Fine social aspiration: Twitter as a voice for cytopathology
A healthcare social media research article published in Diagnostic Cytopathology, April 1, 2017
Social media is an influential tool that has the power to transform cytopathology. Twitter is being used more and more to share cutting-edge updates from pathology meetings ("live-tweeting"). Modern smartphones can now take high resolution microscopic photographs and easily transmit them worldwide via Twitter, Facebook, and other social media, allowing cytopathologists to share educational pearls and discuss difficult cases on a global scale like never before. Social media also allows cytopathologists to share a behind-the-scenes look at their subspecialty with other physicians and even the non-medical public, helping them to better understand the crucial importance of cytopathology in modern medicine. This could positively impact rapport with other specialties, influence policy making, and possibly even improve delivery of patient care. Rare disease patient communities are being formed by patients on Facebook. By joining and volunteering with these patient groups, cytopathologists would have further opportunity to interact directly with patients and their family members, explaining the role of cytopathology in patient care and helping patients to better understand their own diseases. Social media enables cytopathologists and their colleagues in other pathology subspecialties to easily and rapidly form a broad and diverse worldwide network with one another. The authors believe that this is the key to a bright future for our specialty, a strong unified global community of pathologists all working together for education, patient advocacy, and outstanding patient care. Social media can allow us to build that community, strengthen its bonds, and harness its power like never before in history.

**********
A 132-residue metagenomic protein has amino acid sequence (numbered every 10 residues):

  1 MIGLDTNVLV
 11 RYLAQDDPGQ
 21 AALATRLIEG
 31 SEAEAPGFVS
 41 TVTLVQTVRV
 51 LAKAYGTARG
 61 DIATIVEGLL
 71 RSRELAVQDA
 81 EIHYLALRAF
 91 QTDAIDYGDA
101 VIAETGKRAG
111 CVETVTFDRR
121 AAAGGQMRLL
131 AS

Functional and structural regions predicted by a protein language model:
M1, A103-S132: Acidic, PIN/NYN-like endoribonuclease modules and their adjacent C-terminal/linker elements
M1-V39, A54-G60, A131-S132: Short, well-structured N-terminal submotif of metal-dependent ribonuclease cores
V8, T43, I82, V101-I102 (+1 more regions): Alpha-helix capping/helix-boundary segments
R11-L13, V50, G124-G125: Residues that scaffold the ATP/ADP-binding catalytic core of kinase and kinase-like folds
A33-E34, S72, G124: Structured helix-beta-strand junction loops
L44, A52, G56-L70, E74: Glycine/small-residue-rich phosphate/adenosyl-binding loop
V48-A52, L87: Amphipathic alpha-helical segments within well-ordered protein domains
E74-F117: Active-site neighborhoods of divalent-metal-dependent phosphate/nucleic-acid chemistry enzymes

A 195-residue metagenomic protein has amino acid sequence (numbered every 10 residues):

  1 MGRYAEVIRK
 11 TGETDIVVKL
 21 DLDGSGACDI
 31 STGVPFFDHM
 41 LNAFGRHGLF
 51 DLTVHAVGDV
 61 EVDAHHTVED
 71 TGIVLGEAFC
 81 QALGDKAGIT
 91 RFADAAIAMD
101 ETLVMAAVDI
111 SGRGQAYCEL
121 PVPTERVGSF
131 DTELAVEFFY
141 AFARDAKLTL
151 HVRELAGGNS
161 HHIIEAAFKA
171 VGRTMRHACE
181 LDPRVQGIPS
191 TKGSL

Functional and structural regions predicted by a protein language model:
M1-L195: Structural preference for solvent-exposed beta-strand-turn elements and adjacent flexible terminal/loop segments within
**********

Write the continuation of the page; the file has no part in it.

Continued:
The Altmetric Attention Score is based on the attention a research article gets on the internet. Each coloured thread in the circle represents a different type of online attention and the number in the centre is the Altmetric Attention Score. The score is calculated based on two main sources of online attention: social media and mainstream news media.